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Dark of the Matinée: That Boy's Life // Super 8

Five white kids stand in a field around a camera. They are making a Super 8 movie. Three of them, all boys, operate the camera equipment while the other two, a boy and a girl, stand nearby in old-timey costumes

Super 8 is one of the few movies I was genuinely excited to see this summer, and for the most part, it lived up to the hype. It's a consummate summer movie if there ever was one: it's got action, romance, aliens, explosions, and even takes place during summer. It's not a groundbreaking or exceptional movie by any means, but I felt fully engaged with it and enchanted by it while I watched, comforted by the familiar rhythm of cliché parent-child relationships and minor character comic relief, and viscerally thrilled by the reptilian pleasure of watching stuff blow up.

The movie follows Joe (Joel Courtney, a twelve-year-old Patrick Fugit doppelganger, with a little button nose and Bieber hair), a tween living in small-town America in 1979, before the word "tween" existed. His mother recently died in a steel mill accident; his father is a distant, macho law enforcement officer who is too much of a he-man to know how to express love for his only child. Joel spends his days and nights painting model trains, doing monster makeup for his friend Charles' (Riley Griffiths) super 8 short films and constantly carrying around a Significant Object (a locket necklace with a portrait inside, natch) in remembrance of his mother. While shooting at a train station one night with Alice (Elle Fanning), Joe and friends witness a mysterious train wreck that triggers a government cover-up and threatens the town.

It's a by-the-numbers blockbuster, but one with a key element that's missing from most of the big-budget bloatfests crowding each other for space on the marquee every summer: heart. Heart is hard to manufacture, harder to define and subjective to boot; I say heart, you say embarrassingly sentimental emotional manipulation. Most of the explosions and dramatic action take place in the second half of the film, but I preferred the first half, which which devotes most of its attention to the kids and their world, sans adults. The kids are entertaining and sympathetic; their problems and conflicts feel real. This is the part of the movie that has heart. It's reminiscent of Stand By Me or The Goonies, especially because it's set in the still-recent past. All these movies are about children but made for an audience that includes adults, and are about young boys working together to go on that ol' hero's journey and eventually attain some kind of maturity. These are movies that could all appropriately be titled, as Spielberg's E.T. was code-titled during its production, A Boy's Life. I can't think of any analogous movies about girls because young girls, in general, don't do things in movies. They certainly don't have the supportive, creative groups of friends or sense of companionship that Boy's Life movies do. I can't accept movies about Boy's Lives as reflective of girls' lives, because they're not.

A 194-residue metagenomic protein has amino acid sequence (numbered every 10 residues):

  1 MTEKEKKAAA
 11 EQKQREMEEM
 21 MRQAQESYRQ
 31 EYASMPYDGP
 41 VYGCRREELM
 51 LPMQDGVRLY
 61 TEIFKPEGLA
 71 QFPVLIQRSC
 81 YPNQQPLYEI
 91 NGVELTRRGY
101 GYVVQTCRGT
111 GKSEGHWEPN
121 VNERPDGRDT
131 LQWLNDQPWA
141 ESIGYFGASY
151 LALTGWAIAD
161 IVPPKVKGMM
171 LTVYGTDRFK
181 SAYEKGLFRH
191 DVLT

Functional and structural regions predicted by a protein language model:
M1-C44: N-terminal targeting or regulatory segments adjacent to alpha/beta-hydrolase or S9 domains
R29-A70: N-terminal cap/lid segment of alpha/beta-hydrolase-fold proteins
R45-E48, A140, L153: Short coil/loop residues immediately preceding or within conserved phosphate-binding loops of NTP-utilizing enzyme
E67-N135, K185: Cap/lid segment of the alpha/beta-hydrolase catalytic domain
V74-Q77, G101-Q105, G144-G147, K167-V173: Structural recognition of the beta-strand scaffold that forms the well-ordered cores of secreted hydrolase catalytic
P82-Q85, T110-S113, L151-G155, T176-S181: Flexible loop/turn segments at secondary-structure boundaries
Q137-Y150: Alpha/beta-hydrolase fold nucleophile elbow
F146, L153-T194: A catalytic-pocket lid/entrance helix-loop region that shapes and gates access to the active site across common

Of course, developing characters is an artistic choice, and I don't want to criticize Super 8 or other Boy's Life movies for being about boys instead of girls. What should come under criticism, however, is a film industry that doesn't believe that a movie (especially a summer movie) with more than one token female lead, if that, can be popular or profitable. Super 8 is no exception in that category. The four female characters in the film are [major spoilers]: